But even if it could be considered original and enjoyable, with a bland presentation, there is one glaring flaw that it is susceptible to: The game’s library of possible drawings was extraordinarily limited, especially when considering specific categories. Players could, even after only a few games, begin to recognize the correct answer even before the drawing itself was recognizable as the object. The dotted drawings are easiest, but even the first couple strokes of later rounds could be memorized and recalled. This just turns the game into a match of wits for who will buzz into their needed die roll first, and planning how to reach spaces, rather than the game’s true intention.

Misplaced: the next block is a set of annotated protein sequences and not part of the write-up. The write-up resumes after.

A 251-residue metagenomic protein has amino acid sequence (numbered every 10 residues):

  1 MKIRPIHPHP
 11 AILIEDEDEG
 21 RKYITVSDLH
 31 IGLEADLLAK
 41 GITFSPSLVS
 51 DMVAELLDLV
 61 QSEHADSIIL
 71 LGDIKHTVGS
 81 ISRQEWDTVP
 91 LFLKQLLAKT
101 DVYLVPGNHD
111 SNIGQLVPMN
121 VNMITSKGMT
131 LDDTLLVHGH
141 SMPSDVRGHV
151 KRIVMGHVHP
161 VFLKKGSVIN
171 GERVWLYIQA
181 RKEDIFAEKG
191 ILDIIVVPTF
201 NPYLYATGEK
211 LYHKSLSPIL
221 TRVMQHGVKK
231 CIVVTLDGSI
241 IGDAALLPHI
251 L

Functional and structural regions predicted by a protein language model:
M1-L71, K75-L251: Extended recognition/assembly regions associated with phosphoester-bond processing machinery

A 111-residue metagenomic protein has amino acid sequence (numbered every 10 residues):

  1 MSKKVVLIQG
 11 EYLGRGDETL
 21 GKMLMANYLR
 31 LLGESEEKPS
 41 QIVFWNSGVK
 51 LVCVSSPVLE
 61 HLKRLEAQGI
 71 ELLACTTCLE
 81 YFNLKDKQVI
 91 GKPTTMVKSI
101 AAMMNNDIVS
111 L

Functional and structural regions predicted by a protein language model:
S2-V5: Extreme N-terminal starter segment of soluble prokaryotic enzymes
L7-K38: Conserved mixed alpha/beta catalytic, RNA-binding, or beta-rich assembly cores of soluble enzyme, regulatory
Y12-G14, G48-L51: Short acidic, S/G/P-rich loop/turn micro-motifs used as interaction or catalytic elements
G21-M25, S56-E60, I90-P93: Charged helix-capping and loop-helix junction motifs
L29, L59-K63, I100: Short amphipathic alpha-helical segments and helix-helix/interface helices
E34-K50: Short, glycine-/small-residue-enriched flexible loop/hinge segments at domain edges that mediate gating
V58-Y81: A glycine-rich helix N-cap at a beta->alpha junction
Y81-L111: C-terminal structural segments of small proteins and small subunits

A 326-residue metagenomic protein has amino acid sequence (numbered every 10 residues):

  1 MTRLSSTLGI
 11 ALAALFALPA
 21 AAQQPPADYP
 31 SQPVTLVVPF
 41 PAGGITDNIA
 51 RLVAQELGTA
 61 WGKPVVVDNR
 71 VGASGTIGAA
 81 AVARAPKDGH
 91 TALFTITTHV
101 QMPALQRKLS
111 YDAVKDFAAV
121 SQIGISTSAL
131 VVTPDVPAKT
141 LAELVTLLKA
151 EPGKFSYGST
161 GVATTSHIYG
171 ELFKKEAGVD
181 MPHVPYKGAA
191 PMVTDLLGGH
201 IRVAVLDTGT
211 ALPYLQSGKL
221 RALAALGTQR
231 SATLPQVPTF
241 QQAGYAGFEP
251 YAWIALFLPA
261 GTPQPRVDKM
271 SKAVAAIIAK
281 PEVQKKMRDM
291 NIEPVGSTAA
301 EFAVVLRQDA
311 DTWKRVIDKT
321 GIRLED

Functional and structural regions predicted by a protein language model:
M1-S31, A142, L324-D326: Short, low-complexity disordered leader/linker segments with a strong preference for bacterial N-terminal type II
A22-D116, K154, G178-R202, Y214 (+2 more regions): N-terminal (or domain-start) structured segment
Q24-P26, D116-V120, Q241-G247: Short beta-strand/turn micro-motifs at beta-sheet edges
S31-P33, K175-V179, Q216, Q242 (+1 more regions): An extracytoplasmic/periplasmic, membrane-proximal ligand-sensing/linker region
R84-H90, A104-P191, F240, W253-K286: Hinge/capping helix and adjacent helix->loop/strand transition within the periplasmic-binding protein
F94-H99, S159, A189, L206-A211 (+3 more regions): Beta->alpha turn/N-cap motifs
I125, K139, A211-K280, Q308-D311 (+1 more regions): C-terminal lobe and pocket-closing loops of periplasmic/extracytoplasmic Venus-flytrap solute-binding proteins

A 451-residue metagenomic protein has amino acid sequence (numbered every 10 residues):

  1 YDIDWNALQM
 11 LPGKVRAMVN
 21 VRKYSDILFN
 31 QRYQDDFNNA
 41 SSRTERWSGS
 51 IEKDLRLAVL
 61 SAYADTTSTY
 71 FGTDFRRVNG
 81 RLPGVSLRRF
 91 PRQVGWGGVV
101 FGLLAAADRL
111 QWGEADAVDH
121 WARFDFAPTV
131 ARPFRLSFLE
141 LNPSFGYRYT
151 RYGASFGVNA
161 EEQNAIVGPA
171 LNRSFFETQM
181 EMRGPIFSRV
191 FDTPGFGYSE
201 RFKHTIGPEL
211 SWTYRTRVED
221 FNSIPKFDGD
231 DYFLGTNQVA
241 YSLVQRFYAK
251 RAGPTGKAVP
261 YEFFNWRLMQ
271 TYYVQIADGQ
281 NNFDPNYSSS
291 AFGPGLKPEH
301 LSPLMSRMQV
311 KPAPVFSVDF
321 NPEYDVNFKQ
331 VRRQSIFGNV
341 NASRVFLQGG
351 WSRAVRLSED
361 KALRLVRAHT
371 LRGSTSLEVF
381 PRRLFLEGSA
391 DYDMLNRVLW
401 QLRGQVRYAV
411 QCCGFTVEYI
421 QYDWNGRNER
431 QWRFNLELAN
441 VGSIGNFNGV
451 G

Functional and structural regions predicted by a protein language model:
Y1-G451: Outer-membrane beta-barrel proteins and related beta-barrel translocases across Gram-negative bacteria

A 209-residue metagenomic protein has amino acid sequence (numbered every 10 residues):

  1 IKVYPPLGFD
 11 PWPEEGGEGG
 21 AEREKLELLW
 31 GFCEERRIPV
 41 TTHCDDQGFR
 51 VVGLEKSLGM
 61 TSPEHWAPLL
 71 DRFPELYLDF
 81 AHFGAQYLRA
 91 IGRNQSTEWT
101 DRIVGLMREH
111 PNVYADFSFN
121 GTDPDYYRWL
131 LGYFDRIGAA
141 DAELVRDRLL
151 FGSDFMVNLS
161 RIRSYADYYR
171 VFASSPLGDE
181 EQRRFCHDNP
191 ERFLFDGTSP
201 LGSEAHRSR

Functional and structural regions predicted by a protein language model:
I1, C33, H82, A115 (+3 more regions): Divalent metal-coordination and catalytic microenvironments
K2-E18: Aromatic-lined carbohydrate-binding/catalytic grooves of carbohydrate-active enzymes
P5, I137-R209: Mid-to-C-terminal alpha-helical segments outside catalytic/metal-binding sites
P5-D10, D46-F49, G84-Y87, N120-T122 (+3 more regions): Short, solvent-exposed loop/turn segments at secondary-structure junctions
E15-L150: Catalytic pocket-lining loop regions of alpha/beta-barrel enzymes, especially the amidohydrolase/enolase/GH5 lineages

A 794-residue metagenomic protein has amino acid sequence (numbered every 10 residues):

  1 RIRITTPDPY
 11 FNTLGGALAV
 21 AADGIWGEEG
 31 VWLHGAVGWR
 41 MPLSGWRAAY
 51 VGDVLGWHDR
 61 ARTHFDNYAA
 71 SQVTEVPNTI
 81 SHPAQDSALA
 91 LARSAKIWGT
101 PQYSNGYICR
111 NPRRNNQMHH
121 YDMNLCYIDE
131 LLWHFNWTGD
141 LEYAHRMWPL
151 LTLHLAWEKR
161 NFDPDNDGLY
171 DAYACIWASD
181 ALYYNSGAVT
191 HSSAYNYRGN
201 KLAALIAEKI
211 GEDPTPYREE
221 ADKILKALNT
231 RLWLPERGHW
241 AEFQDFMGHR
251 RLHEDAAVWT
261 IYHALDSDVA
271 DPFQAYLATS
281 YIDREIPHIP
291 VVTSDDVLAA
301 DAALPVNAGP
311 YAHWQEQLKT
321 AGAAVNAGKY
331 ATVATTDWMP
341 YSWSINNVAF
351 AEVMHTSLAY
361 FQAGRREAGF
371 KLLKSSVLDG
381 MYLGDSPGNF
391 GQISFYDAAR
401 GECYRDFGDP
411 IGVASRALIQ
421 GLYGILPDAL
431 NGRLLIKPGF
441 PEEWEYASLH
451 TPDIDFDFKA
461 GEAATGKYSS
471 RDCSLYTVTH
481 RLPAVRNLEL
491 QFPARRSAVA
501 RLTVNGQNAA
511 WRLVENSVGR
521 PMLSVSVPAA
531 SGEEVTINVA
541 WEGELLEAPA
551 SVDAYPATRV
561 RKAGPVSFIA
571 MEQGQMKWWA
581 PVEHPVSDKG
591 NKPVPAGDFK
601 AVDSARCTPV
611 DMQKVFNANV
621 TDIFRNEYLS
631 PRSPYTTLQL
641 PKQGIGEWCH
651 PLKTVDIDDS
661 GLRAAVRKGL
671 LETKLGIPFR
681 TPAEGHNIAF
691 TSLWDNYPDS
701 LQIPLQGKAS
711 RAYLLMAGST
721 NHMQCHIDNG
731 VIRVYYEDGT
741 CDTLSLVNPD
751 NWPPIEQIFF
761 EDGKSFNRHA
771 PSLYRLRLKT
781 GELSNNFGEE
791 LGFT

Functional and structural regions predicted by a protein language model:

The video game Anticipation was perhaps a noble effort, but lauding it as a pioneer for video board games may be a misguided, dubious distinction. If someone sits down at their Nintendo Entertainment System, they definitely have better gameplay options, and it would be really odd for them to be passionate about board games on a video game console, as that would just raise the question: Why not just play a board game, then? This is maybe worth a few plays with a few friends for some multiplayer fun, but otherwise, Anticipation should anticipate no more than two stars out of five.